“These kids are going to have situations that will cause them stress and they need to figure out how to handle it.” Virginia Naughton, a grandmother in Brooklyn, New York, says she sees homework as the most direct way to know what’s going on in kids’ daily lives.
“Homework is sort of a pulse, a starting point, to talk about classes, school friends and whatever else is going on,” she says.
“I also gave homework to get them thinking about things that we’d talk about the next day, for example, why they thought the U. Another went to the library on the way home every afternoon for the same reason.
It was the sole place she could concentrate.” Likewise, Chicago elementary school teacher Mariam Cosey sees the impact of poverty, hunger, and insecure or overcrowded housing in her classroom each and every day.
Her work has appeared in many publications including Education Week, and her blog, Practical Leadership, was featured on the Scholastic website.
She has been a presenter and consultant, and with Magna Publications she developed videos on demand highlighting successful strategies for classroom teachers.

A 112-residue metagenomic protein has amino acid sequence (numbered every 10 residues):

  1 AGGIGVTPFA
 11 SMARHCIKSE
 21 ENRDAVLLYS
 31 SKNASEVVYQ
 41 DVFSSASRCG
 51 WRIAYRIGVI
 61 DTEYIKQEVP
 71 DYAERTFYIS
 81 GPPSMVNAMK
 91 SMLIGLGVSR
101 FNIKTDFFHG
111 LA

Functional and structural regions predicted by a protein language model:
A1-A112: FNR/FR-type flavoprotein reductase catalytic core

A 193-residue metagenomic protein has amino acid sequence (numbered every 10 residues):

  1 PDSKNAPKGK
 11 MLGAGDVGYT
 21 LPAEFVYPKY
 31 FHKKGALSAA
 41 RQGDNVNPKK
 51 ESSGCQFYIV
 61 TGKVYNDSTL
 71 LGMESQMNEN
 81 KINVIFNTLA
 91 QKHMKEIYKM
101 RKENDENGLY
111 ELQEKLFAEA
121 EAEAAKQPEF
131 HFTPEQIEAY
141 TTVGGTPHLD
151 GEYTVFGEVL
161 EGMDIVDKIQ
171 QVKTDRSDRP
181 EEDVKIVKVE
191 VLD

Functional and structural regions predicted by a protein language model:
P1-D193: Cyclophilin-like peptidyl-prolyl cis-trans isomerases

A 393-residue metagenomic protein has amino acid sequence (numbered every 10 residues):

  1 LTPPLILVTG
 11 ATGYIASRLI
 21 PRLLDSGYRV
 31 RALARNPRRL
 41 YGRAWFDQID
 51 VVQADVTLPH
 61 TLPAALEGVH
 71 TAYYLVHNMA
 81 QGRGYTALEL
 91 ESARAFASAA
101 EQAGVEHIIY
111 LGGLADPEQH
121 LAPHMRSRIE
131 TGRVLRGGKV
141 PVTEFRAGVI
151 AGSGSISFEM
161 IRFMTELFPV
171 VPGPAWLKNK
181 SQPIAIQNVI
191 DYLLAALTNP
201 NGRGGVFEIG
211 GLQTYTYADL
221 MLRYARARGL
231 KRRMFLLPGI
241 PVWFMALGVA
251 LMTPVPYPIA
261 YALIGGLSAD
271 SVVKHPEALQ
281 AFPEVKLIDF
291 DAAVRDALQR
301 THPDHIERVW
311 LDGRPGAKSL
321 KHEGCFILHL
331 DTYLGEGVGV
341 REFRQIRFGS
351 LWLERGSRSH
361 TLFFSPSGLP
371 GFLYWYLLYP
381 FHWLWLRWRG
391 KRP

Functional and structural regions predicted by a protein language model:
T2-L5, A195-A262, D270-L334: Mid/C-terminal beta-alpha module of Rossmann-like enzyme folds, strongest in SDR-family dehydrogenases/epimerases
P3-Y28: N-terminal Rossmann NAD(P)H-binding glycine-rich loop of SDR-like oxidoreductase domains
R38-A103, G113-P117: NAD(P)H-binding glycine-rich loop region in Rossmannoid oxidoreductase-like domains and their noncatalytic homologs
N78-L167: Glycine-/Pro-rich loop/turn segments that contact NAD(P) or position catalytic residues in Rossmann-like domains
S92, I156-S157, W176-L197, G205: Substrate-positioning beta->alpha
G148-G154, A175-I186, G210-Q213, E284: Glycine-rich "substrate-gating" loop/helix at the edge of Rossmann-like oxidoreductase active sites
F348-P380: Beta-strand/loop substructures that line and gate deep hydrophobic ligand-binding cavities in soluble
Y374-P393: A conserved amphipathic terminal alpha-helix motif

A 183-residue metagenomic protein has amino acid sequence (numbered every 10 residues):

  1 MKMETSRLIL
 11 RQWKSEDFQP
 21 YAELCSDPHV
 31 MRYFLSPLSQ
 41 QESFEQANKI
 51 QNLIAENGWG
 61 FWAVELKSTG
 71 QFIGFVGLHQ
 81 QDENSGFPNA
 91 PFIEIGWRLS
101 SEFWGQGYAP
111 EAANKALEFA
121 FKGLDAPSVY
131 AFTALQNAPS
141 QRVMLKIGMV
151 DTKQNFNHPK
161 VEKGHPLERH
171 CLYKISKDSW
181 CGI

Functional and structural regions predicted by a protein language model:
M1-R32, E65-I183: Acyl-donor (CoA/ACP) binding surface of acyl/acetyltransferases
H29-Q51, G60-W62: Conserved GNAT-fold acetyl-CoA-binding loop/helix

Among her honors is a Woman of Distinction Award from the New York State Senate.
She is a strong believer that all kids can learn and that teaching requires art, skill, and a good sense of humor.
Sid Kivanoski, a recently retired teacher at one of New York City’s highly competitive specialized high schools, is also a proponent of homework.
He explains that because New York students have to pass Regents exams in English, math, science and social studies to earn a diploma, assigning homework ensures coverage of material that might appear on the exam, but that he was unable to address during class. Still, Kivanoski knows that many of his students faced enormous challenges in completing their assignments. to do homework because that was the only time it was quiet at home.